Because growing herbs requires
a lot of labor, he sees this en
terprise working best as a family
operation. Quality control must be
excellent for your crop to be worth
anything, he stressed And he
cautioned farmers not to jump into
production until they’ve explored
all aspects of the crop - especially
According to Davis, successful
He says the concentrate mixture
should contain about two percent
more protein than rations for the
rest of the herd, as well as 1 5
percent sodium bicarbonate to
prevent acid-base imbalance in the
Sodium bicarbonate is an ef
fective rumen buffer,” he says
Cows produce sodium bicar
bonate naturally in their saliva
However, high energy rations,
necessary for top milk production,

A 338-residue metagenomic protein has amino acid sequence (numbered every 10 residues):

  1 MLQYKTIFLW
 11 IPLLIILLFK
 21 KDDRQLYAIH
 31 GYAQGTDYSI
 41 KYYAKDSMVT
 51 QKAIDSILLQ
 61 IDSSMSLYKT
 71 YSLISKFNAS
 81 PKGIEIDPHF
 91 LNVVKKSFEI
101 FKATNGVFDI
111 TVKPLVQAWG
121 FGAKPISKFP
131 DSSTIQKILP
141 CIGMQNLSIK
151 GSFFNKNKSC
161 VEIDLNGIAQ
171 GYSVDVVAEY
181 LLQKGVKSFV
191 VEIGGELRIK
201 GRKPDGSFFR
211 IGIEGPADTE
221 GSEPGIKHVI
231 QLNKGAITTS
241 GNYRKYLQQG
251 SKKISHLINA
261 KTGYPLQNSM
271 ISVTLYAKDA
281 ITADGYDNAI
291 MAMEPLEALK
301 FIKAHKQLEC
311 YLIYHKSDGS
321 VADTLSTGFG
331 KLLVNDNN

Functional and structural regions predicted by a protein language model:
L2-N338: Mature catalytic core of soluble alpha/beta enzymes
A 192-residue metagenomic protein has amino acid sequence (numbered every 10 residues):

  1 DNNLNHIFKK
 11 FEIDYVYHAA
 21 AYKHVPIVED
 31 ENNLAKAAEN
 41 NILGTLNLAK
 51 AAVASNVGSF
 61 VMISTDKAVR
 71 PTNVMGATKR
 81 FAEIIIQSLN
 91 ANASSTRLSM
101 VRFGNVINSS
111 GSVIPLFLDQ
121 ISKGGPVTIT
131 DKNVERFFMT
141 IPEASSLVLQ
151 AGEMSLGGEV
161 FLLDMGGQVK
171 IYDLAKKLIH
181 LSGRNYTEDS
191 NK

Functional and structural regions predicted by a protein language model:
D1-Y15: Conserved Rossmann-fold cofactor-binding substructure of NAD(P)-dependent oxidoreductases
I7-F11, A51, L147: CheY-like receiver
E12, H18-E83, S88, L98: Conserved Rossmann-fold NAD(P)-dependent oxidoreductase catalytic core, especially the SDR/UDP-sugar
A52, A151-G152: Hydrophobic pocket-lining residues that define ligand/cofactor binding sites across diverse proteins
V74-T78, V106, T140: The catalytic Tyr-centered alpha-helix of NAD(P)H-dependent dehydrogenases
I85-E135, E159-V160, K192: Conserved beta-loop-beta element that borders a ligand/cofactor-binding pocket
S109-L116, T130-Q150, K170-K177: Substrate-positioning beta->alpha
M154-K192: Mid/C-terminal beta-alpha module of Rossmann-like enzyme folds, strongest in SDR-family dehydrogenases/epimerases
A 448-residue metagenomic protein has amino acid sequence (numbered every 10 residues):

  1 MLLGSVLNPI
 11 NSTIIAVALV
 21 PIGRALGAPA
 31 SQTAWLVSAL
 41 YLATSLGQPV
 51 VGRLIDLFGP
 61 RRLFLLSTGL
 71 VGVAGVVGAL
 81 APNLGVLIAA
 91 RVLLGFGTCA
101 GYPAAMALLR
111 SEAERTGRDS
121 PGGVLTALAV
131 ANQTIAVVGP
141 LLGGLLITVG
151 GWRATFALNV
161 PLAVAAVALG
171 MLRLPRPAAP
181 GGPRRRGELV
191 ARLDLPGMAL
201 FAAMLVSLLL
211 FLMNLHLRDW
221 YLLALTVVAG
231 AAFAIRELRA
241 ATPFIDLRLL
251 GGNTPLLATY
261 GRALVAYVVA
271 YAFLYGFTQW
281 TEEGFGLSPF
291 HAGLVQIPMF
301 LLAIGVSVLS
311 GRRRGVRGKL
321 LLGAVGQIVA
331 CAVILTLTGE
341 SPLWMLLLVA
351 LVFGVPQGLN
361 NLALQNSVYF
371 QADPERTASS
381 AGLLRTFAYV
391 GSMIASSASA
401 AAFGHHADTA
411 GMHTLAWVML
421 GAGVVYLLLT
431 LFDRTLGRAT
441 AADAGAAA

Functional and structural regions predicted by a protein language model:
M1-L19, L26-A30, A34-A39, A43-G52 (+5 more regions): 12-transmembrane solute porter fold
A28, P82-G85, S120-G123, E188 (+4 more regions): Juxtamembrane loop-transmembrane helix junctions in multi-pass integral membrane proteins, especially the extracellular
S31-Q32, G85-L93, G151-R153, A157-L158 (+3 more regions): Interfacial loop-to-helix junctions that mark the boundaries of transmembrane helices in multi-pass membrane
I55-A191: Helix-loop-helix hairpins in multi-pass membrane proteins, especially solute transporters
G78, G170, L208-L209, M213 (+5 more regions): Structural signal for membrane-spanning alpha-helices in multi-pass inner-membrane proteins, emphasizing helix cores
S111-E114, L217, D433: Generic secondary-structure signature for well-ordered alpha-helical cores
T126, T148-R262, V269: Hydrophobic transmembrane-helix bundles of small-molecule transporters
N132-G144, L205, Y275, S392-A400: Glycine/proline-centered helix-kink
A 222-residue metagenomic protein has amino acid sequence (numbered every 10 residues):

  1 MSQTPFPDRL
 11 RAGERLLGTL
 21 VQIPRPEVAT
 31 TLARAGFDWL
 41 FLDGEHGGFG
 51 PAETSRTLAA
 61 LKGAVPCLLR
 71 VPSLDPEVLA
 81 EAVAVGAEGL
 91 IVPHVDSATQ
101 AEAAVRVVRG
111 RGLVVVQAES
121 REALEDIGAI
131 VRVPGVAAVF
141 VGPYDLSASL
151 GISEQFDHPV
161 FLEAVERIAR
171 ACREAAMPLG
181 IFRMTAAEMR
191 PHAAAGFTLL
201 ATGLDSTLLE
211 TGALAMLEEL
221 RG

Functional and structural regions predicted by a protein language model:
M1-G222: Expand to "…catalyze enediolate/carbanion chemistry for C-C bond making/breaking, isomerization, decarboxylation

can cause natural bicarb
production to decrease At the
same time, the more easily
digested grain diets produce larger
amounts of acid in the rumen
Without adequate buffering,
excess rumen acidity interferes
with normal appetite, feed ef
ficiency, and milk and fat
v * ■*
AT I ASX f A ROW CROP planter designed for the form of conservation
No Till
Fluted Coulter
Ktdge Plant 1 Fluted Coulter l>
ITill Plant) J Cleaning Ditfci
i Fluted Coulter And/Or
Cleaning Disk*
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Available in 4,6, and 8 row models, 30” to 40" row spacing
Exclusive weight transfer system permits infinite setting of weight to
tillage components Obtain exact penetration necessary for soil type &
condition, residue present, & planting speed
RDI, Box 468, Liverpool, PA 17045
• 'i
herb production depends on a
number of factors, a dry season,
limited acreage, suitable plant
cultivar, and cultural practices.
U S herb crops include onions,
garlic, chile peppers, parsley,